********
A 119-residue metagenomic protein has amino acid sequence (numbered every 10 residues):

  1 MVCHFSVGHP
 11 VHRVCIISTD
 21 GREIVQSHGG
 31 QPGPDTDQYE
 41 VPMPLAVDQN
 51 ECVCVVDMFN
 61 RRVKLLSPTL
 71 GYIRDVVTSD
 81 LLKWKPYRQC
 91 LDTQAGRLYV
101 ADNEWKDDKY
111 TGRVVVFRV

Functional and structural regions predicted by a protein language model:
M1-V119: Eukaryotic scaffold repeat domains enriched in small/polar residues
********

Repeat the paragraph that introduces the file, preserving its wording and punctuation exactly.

A 119-residue metagenomic protein has amino acid sequence (numbered every 10 residues):